Today, EFF joined a coalition of privacy advocates in filing comments with the California Attorney General regarding its ongoing rulemaking process for the California Consumer Privacy Act (CCPA). The CCPA was passed in 2018, and took effect on January 1, 2020. Later this year, the Attorney General (AG) will finalize regulations that dictate how exactly the law will be enforced.
Last time we weighed in, we called the AG’s initial proposed regulations a “good step forward” but encouraged them to go further. Now, we are disappointed that the latest proposed regulations are, compared to the AG’s initial proposal, largely a step backwards for privacy.
To start, the modified regulations improperly reduce the scope of the CCPA by trying to carve out certain identifiers (such as IP addresses) from the definition of “personal information.” This classifies potentially sensitive information as outside the law’s reach—and denies Californians the right to access, delete, or opt out of the sale of that information.
Furthermore, the new regulations make it harder for consumers to exercise their right to opt out of the sale of their personal information. The proposed opt-out icon, which businesses will be required to display on their websites, is confusing; independent research has shown that many users don’t understand what it means. Worse, the new regulations provide that user-friendly, automatic controls like Do Not Track (DNT) cannot be used to opt out of data sale. Today, millions of users around the world use DNT to signal their clear intent to opt out of the collection, misuse, sharing, and sale of their data. Until now, few companies have chosen to honor that intent, but the CCPA gives user requests to opt-out of data sale the force of law. The AG should make sure that businesses treat well-established signals like DNT as an opt-out from sale of their data.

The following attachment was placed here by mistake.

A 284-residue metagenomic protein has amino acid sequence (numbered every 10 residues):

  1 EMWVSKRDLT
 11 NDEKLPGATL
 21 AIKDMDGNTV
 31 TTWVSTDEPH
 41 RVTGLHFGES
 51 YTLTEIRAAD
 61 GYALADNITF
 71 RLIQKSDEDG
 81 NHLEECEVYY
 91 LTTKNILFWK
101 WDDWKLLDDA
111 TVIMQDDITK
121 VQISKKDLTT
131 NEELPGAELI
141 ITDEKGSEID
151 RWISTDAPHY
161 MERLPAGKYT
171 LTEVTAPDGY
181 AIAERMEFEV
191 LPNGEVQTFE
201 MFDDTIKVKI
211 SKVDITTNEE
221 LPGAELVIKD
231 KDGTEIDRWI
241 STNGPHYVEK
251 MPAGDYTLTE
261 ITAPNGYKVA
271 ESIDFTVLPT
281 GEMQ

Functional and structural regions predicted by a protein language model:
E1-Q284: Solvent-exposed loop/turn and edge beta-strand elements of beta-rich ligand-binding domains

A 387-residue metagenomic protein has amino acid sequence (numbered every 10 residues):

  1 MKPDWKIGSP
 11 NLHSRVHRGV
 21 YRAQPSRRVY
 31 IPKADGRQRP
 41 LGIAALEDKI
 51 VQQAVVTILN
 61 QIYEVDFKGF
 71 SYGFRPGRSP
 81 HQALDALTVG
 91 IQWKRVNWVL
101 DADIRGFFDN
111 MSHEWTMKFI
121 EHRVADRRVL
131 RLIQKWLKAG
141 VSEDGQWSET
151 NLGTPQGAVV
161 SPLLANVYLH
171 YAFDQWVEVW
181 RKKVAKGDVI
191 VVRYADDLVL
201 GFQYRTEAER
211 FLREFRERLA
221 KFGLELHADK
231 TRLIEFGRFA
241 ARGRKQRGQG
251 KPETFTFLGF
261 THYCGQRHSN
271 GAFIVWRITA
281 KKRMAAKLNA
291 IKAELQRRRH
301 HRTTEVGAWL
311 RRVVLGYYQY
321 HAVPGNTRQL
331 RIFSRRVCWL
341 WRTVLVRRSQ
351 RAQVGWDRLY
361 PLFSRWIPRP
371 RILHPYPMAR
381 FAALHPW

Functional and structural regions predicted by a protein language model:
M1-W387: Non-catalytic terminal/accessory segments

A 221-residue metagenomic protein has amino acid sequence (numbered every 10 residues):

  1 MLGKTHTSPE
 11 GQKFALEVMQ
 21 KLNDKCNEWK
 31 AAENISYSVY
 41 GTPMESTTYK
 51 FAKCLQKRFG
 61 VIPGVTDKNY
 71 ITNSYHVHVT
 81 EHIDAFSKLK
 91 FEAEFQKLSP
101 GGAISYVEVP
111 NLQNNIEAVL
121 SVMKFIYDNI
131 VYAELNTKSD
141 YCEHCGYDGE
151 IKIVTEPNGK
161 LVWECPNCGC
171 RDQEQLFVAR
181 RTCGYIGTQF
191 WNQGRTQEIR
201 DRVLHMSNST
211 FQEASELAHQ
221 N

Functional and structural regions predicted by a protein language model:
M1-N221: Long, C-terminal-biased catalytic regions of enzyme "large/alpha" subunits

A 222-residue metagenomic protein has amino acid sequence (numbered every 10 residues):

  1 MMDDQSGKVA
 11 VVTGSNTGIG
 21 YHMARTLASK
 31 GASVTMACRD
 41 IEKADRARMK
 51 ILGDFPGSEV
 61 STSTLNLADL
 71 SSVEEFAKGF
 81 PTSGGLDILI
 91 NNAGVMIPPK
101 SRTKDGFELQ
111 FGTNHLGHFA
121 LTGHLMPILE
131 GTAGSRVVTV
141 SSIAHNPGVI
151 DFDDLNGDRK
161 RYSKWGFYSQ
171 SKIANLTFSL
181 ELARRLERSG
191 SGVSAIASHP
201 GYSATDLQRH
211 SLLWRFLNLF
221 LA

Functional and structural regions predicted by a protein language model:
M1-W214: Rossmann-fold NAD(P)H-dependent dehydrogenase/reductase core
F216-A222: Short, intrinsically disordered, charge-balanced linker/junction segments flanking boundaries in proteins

Our coalition letter details a number of other changes to the original draft regulations that reduce consumer protections. We urge the Attorney General to reconsider these changes and make sure CCPA does what it’s supposed to: protect Californians’ privacy.
The other seven privacy organizations that joined the coalition comments are ACLU, Campaign for a Commercial Free Childhood, Common Sense Media, Consumer Federation of America, Media Alliance, Oakland Privacy, and Privacy Rights Clearinghouse.
Go to Source
Author: Bennett Cyphers